little bitch." Rogers told Martin that if he did not stop cutting himself, Rogers was going to put his foot in Martin's ass. Martin kept saying, "Oh, I got to get up out of here." At that time, Rogers put a shirt over the window in the cell door. According to Rogers, this is done when inmates want to fight without getting in trouble. Martin then started yelling and making a lot of noise. Rogers threw a combination of three or four punches at Martin, and when Martin fell down, Rogers started kicking him in the face. Rogers stomped Martin's head into the concrete six or seven times. Martin was screaming and yelling like he was in pain during the attack. Rogers said that Martin kept trying to get up and that is how the bloody handprints got on the cell wall. When Martin tried to get up, Rogers knocked him back down and continued to kick him. Rogers described a portion of the attack as follows:

I kicked him in the face and said, [t]his is for Trayvon Martin, motherfucker. I kicked him in the face again and said, [t]his is for Trayvon Martin, motherfucker. I kicked him a third time and said, [t]his is for Trayvon Martin, you pussy-ass fuck boy. I kicked him in the face a fourth time and said, [t]his is for Martin Luther King. I kicked him in the face a fifth time and said, [t]his is for Emmett Till and all the other black people you crackers done killed.

Rogers said Martin never came at Rogers or had a chance to try to throw a punch at him. Martin was just sitting there when Rogers started beating him and he was helpless to every blow and punch and kick that Rogers delivered. When Rogers realized that Martin was not going to stop trying to get up, he tore up a bedsheet and used the strips of cloth to tie Martin up. Rogers also put cloth in Martin's mouth and "tied his mouth up so he couldn't scream no more." When asked if Martin was still moving and trying to get up while Rogers was tearing the bedsheets, Rogers responded, "Yea. Like – I don't know. I guess like – kind of like when you step on a roach, man. They still be alive, but they still be moving." Rogers described the end of the attack:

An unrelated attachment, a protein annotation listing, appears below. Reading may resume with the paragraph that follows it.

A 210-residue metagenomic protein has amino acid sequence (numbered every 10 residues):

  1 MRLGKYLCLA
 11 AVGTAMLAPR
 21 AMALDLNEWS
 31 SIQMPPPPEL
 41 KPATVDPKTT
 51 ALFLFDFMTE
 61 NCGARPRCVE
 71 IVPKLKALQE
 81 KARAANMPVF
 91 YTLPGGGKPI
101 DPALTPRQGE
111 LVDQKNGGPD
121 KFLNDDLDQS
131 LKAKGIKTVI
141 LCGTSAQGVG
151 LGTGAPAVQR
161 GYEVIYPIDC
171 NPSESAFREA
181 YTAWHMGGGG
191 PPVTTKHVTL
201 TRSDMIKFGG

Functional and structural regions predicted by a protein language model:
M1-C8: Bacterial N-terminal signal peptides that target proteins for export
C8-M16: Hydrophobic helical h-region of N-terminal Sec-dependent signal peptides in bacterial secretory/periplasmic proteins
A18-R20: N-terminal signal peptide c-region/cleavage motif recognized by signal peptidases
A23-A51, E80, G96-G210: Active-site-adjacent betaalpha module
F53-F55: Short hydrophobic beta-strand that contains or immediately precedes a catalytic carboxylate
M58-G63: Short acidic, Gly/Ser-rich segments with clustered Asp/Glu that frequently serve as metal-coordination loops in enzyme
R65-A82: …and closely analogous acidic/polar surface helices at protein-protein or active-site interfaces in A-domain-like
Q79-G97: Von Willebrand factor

By then, he was beat up bad and breathing hard, and I asked all the brothers on the wing, Who wants me to kill this pussy-ass cracker? A lot of them said, Yeah. But my lil' homie Y.O., Steve Young, said, Big Brother, don't kill that cracker just put him on the door. I said, Bro, God going to bless you, Y.O., because I was going to kill this fuck boy on the strength -- I said, Blue Flame Midnight Crip Gang.

Then Mr. Martin's gang brothers started cussing me out and threatening me about what they going to do. Now, I never raped Mr. Martin or slapped him on his ass, but I pretended I did and made the slapping sounds to make his brother -- his gang brothers mad.[1 ] And I covered him up with a prayer rug and pulled his pants down to make his gang brothers think that it was real.

Rogers went on to tell the jury:

Ladies and gentlemen of the jury, if you're asking
...

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37 practice notes
  • State v. Poole, No. SC18-245
    • United States
    • United States State Supreme Court of Florida
    • 23 Enero 2020